This ‘bending’ of color data employs mathematical formulas created by color scientists, hence the name ‘color science‘. Different camera manufacturers interpret images differently, and that is why there are different camera-brand color sciences, and functions for transforming (or delogging) their respective LOG footage! These are commonly known as conversion Lookup Tables (LUTs) or Color Transforms.

(Side note: when it comes to ‘bending’ data, image compression plays a big deal in how much bending can take place before data degradation occurs. This is why it is recommended that LOG videos be shot at a minimum of 10-bit, with chroma subsampling of 4:2:0 at the very least, and 4:4:4 being the best.)
See :Video compression formats explained.

So, what is color management?

When it comes to managing different types of images:

  • There are SDR images that are simple to review but lack dynamic range.
  • RAW images, that have loads of extra information but require processing.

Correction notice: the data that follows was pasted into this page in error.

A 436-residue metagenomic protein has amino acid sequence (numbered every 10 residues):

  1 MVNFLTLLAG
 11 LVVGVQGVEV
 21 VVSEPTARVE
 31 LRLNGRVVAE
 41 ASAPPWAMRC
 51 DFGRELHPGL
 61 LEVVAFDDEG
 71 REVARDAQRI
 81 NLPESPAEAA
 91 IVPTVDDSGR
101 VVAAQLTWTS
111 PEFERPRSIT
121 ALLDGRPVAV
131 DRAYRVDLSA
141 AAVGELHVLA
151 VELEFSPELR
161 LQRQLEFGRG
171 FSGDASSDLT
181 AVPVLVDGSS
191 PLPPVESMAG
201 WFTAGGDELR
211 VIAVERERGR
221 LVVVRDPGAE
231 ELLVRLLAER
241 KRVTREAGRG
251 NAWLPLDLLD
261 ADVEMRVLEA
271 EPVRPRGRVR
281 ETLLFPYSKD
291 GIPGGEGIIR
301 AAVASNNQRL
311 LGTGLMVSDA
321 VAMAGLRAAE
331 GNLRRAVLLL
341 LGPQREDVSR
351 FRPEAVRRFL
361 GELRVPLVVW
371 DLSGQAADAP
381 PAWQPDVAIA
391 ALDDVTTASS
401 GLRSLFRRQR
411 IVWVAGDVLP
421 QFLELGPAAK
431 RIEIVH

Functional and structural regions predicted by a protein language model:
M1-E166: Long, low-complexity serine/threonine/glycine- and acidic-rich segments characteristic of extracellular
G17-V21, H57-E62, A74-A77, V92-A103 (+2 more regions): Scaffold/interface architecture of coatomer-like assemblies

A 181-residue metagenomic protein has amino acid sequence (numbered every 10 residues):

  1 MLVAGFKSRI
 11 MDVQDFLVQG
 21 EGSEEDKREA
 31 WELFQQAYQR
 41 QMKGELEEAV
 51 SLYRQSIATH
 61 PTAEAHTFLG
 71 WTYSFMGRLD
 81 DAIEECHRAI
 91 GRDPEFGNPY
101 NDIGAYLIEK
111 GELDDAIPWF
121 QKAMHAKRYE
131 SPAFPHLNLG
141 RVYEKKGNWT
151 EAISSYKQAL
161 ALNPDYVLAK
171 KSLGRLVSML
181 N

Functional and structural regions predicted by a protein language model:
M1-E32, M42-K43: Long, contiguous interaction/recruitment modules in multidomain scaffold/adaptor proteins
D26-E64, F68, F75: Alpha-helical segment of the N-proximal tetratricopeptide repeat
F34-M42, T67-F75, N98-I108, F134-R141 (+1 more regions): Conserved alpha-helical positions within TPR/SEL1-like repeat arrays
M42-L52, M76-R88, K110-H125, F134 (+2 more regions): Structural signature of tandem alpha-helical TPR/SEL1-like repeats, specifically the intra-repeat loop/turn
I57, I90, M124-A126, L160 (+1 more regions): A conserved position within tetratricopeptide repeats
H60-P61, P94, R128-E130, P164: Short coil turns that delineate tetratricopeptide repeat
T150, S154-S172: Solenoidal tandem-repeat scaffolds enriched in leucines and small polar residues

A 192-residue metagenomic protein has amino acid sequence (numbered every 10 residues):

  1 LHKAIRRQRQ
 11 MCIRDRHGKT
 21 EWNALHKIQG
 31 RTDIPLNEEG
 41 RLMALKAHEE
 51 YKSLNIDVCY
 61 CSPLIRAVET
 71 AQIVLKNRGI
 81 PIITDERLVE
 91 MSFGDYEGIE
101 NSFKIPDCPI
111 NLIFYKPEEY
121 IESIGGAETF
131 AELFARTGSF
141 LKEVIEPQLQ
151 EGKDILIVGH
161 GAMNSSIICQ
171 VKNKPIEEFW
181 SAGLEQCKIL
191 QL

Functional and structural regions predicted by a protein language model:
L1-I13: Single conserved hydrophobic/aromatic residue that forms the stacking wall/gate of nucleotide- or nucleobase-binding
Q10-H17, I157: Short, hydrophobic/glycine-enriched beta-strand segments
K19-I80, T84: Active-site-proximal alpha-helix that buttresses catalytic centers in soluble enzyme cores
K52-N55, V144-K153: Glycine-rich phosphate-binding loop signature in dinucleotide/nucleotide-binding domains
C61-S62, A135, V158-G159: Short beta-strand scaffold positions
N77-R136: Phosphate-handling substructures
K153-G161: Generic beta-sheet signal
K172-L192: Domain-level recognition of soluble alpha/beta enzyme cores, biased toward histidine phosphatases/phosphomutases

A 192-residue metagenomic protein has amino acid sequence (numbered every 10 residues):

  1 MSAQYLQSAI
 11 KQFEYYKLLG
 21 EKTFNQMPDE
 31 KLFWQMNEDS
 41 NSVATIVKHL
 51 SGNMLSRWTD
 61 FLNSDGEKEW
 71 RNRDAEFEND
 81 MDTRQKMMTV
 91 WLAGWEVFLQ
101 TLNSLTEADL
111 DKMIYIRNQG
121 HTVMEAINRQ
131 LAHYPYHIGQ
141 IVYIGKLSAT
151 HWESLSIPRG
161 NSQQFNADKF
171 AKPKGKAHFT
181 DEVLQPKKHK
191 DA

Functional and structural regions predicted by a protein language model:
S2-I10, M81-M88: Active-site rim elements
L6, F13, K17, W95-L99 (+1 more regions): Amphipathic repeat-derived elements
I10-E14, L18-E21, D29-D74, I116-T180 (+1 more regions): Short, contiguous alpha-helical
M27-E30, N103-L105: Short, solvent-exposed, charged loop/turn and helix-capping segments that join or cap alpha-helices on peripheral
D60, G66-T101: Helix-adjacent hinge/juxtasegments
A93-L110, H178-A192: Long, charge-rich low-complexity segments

• And ‘flat’ LOG images, where we need some form of ‘transformation’ of the LOG images to unpack the extra information and view them in a proper ‘delogged’ normalized image that isn’t flat.

Whether you want to manage all of this manually or let the software handle it, color management is essentially how you choose to manage all the colorspaces of your images coming in, edited, and delivered for your production.

Do I need to use it?

Working with CGI and VFX, you’re always going to be in some form of color management. So it’s more of a question of whether you want to manually manhandle all your footage, or let the software do this for you auto-magic-ally.

Different types of Color Management in Resolve.

Before we look at the different types of color management in DaVinci Resolve, let’s have a quick overview of the different types of color spaces.

Source Colorspace
First, there is the Source Colorspace, or Input Colorspace. This is the Colorspace of the incoming images; ACEScg for CG renders, ARRI LogC3 for images from an ARRI Camera and so forth.

Working Colorspace
Then there is the Working Colorspace, or Timeline Colorspace. This is the space that you will be editing or working in with all your images. This can be a small like Rec709, or a much larger one that allows for better handling of exposure and color. Like DaVinci Wide Gamut Intermediate or ACES.
Analogy: The size of the table we are working on. Bigger table = more space = flexible working environment.

Output Colorspace
Finally, we have the Output Colorspace, which is the colorspace that your images will be viewed in. This would be Rec709 for regular video, sRGB for web and photos. Or something else depending on your final delivery requirements.